Detachment is consciousness of self-mastery, of one who has no thirst for any object either seen or heard about
Detachment is the consciousness of self-mastery of one who has no thirst for any object either seen or heard about. It is that consciousness in one who is unmoved by visible objects like women, food and drink, or power, who is without thirst for objects heard about such as attainment of heaven or the state of the gods or of those absorbed into prakṛti, is inwardly aware of the defects in them by the power of his meditation, and who is wholly impassive – that consciousness of self-mastery which has nothing to avoid and nothing to accept, is detachment.
To describe detachment (vairāgya) he says, Detachment is the consciousness of self-mastery of one who has no thirst for any object either seen or heard about. The word object has to be taken twice: without thirst for any object seen, and without thirst for any object heard about.
Visible objects means what are both objects and directly perceived. What would they be? He illustrates with the examples of women, food and drink, and power. Though there is an infinity of objects, yet the principal impulse of passion is to possess women, food and drink, and power. In these cases passion is at its most powerful and is to be opposed with corresponding effort. So with objects heard about, which here means those described in the scriptures – the attractions of going to heaven, the joy of being dissolved into prakṛti, or the pleasure of the discarnate state of the gods.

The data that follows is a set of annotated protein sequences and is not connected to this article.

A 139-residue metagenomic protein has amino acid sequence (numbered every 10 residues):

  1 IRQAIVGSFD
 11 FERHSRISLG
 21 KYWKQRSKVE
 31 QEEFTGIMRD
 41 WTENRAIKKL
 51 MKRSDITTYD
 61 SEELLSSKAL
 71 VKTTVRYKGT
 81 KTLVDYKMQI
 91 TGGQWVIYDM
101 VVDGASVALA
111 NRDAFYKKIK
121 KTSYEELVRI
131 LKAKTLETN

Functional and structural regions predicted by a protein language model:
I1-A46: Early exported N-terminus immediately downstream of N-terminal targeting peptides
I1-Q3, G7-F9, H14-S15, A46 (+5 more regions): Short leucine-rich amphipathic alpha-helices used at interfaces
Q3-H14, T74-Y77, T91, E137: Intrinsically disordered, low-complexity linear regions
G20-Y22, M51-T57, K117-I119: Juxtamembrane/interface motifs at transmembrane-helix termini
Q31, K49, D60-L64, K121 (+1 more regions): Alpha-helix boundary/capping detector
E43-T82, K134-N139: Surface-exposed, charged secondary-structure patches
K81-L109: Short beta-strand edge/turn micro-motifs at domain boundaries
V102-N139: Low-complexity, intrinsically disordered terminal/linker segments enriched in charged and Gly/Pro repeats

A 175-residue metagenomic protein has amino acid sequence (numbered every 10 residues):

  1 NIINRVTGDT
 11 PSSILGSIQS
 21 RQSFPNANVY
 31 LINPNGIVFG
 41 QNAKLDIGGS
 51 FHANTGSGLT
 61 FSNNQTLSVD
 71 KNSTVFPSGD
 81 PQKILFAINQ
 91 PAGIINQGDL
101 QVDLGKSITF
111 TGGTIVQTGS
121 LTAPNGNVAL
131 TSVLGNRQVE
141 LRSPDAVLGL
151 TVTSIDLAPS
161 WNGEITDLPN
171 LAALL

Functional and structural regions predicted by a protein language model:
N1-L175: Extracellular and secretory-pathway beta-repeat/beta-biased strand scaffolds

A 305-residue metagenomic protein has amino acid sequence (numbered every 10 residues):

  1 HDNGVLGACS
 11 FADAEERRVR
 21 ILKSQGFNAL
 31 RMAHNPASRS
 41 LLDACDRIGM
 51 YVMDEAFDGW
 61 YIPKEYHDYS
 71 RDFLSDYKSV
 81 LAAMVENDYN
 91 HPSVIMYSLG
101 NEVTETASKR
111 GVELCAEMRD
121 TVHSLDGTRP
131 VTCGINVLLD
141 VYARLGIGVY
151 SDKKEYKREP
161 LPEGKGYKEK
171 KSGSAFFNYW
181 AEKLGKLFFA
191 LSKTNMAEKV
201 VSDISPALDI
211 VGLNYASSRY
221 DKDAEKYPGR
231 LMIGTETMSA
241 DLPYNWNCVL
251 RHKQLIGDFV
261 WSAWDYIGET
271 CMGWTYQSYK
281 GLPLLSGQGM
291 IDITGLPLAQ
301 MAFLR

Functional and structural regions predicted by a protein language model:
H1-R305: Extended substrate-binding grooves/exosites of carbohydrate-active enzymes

(Opponent) Detachment (vairāgya, without rāga or passion) is simply freedom from thirst, for it will be said (comm. to sūtra II.7), Passion is thirst, is greed.
(Answer) No, for there are four distinct stages in the state of detachment: (1) awareness of striving, (2) awareness of transgressions, (3) awareness of mind alone, and (4) awareness of mastery. The awareness common to these four is detachment. So the commentator says that it is absence of thirst for visible objects or objects heard about, but it is the fourth one, to which the other three are preliminary, which he means, not a detachment which is merely freedom from thirst (perhaps temporary, in the absence of the objects or perhaps without knowledge that they exist).
He explains, he who is inwardly aware of the defects in them – seeing the defects causes detachment from objects, whereas seeing good points in them causes passion;
by the power of his meditation by practising meditation on seeing their defects; who is wholly impassive wholly unresponsive to objects even when right in front of such things, earthly or heavenly. As a crystal does not in fact take the colour of objects beside it, so his mind is in a state free from passion for them.
that consciousness of mastery, consciousness that they can be mastered. It is the state when all that is called desirable is recognized to be capable of being mastered, the state when it is realized that the senses have been mastered, or when the mastery becomes conscious.